The Power of All
Combined arms is a methodology used within the military to integrate different, multiple units/operations to synergistically work together to create a greater force to overwhelm an opponent. This same strategy can be very effective within a sales and marketing organization. The ability to link, leverage, and compliment multiple groups can have a positive effect on campaigns.
In previous posts the idea of an integrated launch process was discussed to ensure all groups were on the same page and moving in the same direction for new product launches. The use of combined arms is a logical extension of this integrated launch process. The ability to have multiple departments working together to increase the overall effectiveness of a campaign can increase overall strength. This can be extremely beneficial for smaller organizations competing against larger, more resource-heavy firms.
For example, your organization has developed a new product that has several key feature advantages over the market leader. You cannot compete head-on since the leader has more marketing resources and optimal retail floor space. What you can do is focus on smaller markets where the leader might not be as focused as on larger markets. Using the combined efforts of the sales, marketing, technical, and finance teams, you can attack the smaller markets focusing on:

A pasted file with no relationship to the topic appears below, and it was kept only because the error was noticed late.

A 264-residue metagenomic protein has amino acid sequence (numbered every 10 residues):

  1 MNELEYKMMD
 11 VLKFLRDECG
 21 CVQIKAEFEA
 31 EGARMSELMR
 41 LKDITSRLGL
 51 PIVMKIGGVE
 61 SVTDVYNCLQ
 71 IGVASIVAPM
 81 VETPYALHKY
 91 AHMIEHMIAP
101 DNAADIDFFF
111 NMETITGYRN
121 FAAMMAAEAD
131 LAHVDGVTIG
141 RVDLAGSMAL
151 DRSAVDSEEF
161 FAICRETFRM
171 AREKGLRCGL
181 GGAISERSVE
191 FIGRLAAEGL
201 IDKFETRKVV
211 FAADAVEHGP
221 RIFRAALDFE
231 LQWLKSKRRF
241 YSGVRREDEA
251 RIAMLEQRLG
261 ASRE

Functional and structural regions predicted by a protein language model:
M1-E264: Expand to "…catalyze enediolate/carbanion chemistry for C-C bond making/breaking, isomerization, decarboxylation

Retail stores – provide higher margins, extensive product training, top sales sweepstakes, etc.
Consumers – mailer promotions, social media, strong financing programs, public relations, etc.
Using multiple programs within the campaign to “pulse” back-and-forth between the retail store employees and consumers will ensure the optimal use of resources for a sustained campaign, and overall focus on a single market. As sales strengthen in the targeted market(s), the lessons learned can then be adapted to the next market.
Utilizing the combined efforts of multiple internal teams can ensure a single, focused effort from all departments working together to create a much stronger force. In addition, the ability to pulse back-and-forth between promotions and tactics develops the appearance of a much larger effort and the ability to offset the market leader’s strength. The ability to work together and move as a singular effort can provide multiple benefits for employee and team morale and market perception. In addition, the focused effort on retail partners can gain valuable commitments and trust over a larger, possibly more disconnected opponent.